Let’s see how effective academies really are

NON-LEAGUE teams are full of players who have academy experience. Some might say that there are too many academy products and that the traditional non-league game was a mixture of former pros and youngsters. Today, many teams appear to be very young, genuine former pros (not “experience with the xxxx academy”) are in short number and players move on with even more regularity than in the past.

There is an argument that academy products appear to lack the aggression and fight that once characterised non-league football. Fitter – for sure, faster – absolutely, more focused on lifestyle and nutrition – yes. They’re also leaner and more athletic.

But tackling? The non-league game, all too often, appears to lack a never-say-die challenge. That’s not the fault of players, it’s the way the game has evolved and the way they may have been schooled. Nobody should be an advocate for cynical, dirty play, the type that gave us broken legs, stud marks and ripped shirts, but occasionally, an old fashioned, clenched-fist approach would be welcome.

Consider that football fans’ heroes are invariably players who typified that style of play. Ask yourself who are the players who become proper “legends” (not the way that everyone who played for a club appears to be a legend, even if it meant 50 Football League appearances and a free transfer to Rotherham). Julian Dicks, Tommy Smith, Ron Harris, Norman Hunter, Terry Butcher, John Terry, Nobby Stiles etc etc.

The fan on the terrace would warm to the centre half that played-on with a blood-splattered bandage around his head. There was a non-league player – Steve Shea was his name – who continued after biting through his tongue, aided by ice and a tissue. Today, Mr Shea would not be allowed to play on, but there is not a modern-day defender who would want to. Bonkers, perhaps, but absolutely and undeniably committed!

The question is, though, just how productive are football academies and what is the success rate in terms of the number of footballers they create?

Sceptics suggest that clubs operate these schemes because of grants and public perception. Others see it as a demonstration of the club’s commitment to the community. But the statistics are quite damning. Michael Calvin revealed that of the 1.5 million youngsters playing youth football, only 180 will make it as a Premier League professional. The success rate is 0.012%.

Some clubs are better than others at bringing youngsters through. In 2017-18, Manchester United academy products playing in the Premier (not necessarily for United) amounted to 20 players playing a total of 32,000 minutes of action. Tottenham were next with 22,000 and Chelsea third with 20,000 minutes. Both Spurs and Chelsea had 11 academy products playing in the Premier.
While the top clubs certainly have the critical mass that gives them access to vast pools of academy players, some have abysmal records in actually bringing them through the ranks. Chelsea’s Callum Hudson-Odoi is being wrapped in cotton wool at the moment as he represents the most high profile youngster to emerge from the club’s academy. Ruben Loftus-Cheek is another player with aspirations but he is now 23. Until these lads came along, Chelsea had to look as far back as John Terry for a genuinely successful youth product.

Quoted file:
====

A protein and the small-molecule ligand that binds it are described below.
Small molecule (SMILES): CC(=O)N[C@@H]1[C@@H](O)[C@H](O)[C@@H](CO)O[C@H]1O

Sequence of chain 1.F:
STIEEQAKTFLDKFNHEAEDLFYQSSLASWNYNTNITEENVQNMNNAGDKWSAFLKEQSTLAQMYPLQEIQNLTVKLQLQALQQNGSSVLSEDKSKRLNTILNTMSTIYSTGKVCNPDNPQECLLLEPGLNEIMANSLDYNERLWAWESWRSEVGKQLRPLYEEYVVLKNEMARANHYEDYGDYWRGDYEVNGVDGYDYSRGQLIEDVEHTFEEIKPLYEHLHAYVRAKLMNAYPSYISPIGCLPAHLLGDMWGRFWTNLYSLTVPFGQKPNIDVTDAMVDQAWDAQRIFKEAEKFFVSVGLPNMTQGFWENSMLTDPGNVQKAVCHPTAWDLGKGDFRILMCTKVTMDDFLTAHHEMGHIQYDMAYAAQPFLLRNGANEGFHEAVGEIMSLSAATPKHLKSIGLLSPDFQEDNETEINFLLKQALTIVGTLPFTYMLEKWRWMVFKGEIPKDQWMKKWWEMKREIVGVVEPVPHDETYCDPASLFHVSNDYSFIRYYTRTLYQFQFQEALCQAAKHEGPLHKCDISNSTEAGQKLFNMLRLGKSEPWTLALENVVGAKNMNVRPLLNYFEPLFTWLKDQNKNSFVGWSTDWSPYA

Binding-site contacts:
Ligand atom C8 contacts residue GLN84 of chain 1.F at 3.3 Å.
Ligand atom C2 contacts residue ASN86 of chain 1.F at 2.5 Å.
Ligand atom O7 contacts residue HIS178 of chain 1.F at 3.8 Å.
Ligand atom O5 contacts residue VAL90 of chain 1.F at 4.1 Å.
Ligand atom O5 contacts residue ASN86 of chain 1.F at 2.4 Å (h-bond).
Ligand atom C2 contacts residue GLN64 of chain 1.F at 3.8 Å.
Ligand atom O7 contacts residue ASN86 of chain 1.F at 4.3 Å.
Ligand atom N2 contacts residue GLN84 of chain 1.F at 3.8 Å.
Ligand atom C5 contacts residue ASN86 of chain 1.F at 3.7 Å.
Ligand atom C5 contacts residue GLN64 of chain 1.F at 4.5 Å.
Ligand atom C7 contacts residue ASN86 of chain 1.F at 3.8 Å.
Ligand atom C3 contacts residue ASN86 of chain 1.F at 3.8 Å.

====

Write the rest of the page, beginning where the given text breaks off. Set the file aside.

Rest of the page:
If we all accept that the current financial model being adopted by clubs is unsustainable, then youth academies should be the lifeblood of the game. At the moment, they are falling short at the top level, but basically providing resources to football lower down – but could non-league clubs not handle this rather than the big clubs? Operating on a bottom-to-top basis would mean that smaller clubs become the training grounds and nurseries and then players work towards the top. At the moment, is the model not a case of rejection by an academy and down the ladder we go? The result could mean hordes of demotivated young players, could it not?

A few years back, Michael Apted produced an ongoing series called “Seven Up”, which followed a group of children and returned to them every seven years. It started in 1964 and is due for another session this year. It would be good to do a similar project for football academy hopefuls, returning to them every couple of years to see how their football careers progress.

Of course, the current structure is unlikely to change much. Acadamies have become an industry in their own right, providing jobs and careers for those that run them. They are also an income stream in that they nurture players to be sold on, usually after multiple loan spells. They do a lot of good in many ways, but do they really do what they say on the tin? Given the relatively small number of players that come through to become top players, should academies be less top-down and more bottom-up? Mr Apted, how about that documentary?

Photo: PA

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